Scams, Schemes, And Shams: Who Can An Author Trust?
Authors in their quest to get published can fall victim to scams. Here's a few tips to help you avoid the traps. Online Matching Services and Email Blast Programs These services, for a fee, put your query letter, synopsis and first chapter online. Acquisition editors and literary agents then have the opportunity to peruse the offerings. You have to ask yourself if you truly believe that the average literary agent, who receives 1100 unsolicited queries a year, has the time to look at these websites. The reverse, or maybe it’s the inverse, are services that have databases of agents and publishers.
You specify the genre of your book and up pops agents/publishers who have said they are interested in your genre. Sometimes the agents/publishers have provided their acquisition specs and sometimes the owner of the database has just input the information from other sources. Finally there are services who will email blast your query letter to agents/publishers. If the participants have agreed to receive the query letters there is a higher probability you will be successful. But, again you have to wonder, with all the unpublished manuscripts out there looking for a publishing home, why would an agent/publisher feel it necessary to sign up for these types of services.
Book Doctors…but are they quacks? The beginning author wonders: 1) Do I really have talent? 2) Is my book ready to be marketed, or does it need additional work? One option is to hire an editing service, sometimes called a book doctor. This is not simply a copy editor who checks for grammar, sentence structure, and spelling. A book doctor looks at the plot, characters, dialogue, continuity and flow. It almost seems like more people making a living selling editing services—book doctors, script doctors—than writers earning a living. In screenwriting, it has become an epidemic. Producers who run out of money have even taken up the script doctoring profession to pay the rent while they are “between films.” Asking another person to re-write your work is problematic. Who knows your story better than you do? It is extremely difficult to evaluate how talented these editors are, to determine if they are really going to improve your work. Fees for these services can range from several hundred dollars to five or ten thousand dollars. Remember that all manuscripts need editing.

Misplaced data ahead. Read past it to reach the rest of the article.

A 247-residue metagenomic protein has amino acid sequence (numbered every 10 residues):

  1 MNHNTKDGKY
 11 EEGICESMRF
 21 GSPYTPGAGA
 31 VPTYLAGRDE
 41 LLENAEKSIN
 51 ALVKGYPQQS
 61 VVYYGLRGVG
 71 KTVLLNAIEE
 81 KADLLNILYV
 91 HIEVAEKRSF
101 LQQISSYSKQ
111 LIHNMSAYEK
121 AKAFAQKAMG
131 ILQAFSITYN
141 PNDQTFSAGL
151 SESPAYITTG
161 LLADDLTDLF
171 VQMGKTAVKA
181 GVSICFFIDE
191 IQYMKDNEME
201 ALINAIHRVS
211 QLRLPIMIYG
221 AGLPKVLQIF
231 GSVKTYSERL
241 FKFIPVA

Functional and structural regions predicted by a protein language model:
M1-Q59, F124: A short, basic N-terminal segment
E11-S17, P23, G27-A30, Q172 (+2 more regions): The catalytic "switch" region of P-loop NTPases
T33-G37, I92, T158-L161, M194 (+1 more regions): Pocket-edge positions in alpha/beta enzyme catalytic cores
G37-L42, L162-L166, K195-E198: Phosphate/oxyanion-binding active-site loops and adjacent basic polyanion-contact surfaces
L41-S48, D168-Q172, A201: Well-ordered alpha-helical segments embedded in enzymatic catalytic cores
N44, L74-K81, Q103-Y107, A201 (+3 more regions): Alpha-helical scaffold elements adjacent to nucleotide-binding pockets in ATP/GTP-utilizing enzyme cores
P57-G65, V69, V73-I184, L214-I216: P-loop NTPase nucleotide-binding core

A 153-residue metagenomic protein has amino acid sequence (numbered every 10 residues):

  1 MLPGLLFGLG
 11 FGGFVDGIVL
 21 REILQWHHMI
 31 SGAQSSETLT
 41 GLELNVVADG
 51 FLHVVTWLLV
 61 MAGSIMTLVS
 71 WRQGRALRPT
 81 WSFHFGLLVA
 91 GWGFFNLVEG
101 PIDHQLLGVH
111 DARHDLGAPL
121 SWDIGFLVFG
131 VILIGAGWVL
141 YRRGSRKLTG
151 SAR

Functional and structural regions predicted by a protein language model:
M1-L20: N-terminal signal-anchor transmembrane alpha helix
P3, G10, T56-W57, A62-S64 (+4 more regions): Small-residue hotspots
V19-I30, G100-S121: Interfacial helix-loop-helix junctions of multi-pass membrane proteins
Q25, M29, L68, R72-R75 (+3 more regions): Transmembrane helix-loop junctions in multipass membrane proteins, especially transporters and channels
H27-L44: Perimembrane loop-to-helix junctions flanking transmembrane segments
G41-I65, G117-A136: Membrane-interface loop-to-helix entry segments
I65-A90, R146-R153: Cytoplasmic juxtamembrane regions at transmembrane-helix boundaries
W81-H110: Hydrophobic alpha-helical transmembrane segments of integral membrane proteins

And that one of the publisher’s jobs is to work with the writer on getting the manuscript ready to publish. Another option is a critique service; this is usually less expensive. They provide a report of their view of what is good and bad about the work, and perhaps its market potential. They are, at best, just one person’s opinion. If the critique service isn’t a publisher, how do they know what will sell and what won’t. Marketing Services There are many companies who provide legitimate services to authors in marketing and promoting their titles. Just because a company requires a fee doesn’t mean it’s a scam. Having said that, if your book is not offered with industry standard terms, bookstores are highly unlikely to stock it, no matter what the marketing efforts are. Your book must be returnable to the publisher through the major wholesalers. It must be offered with 90 days for payment.
It must be offered with at least a 40% discount from the retail price. These terms must be offered from the publisher not the author – unless of course the author is the publisher. Keep in mind that the author must own the ISBN, International Standard Book Number to be considered the publisher. When a marketing company is unconcerned that the terms are not industry standard you should be concerned.
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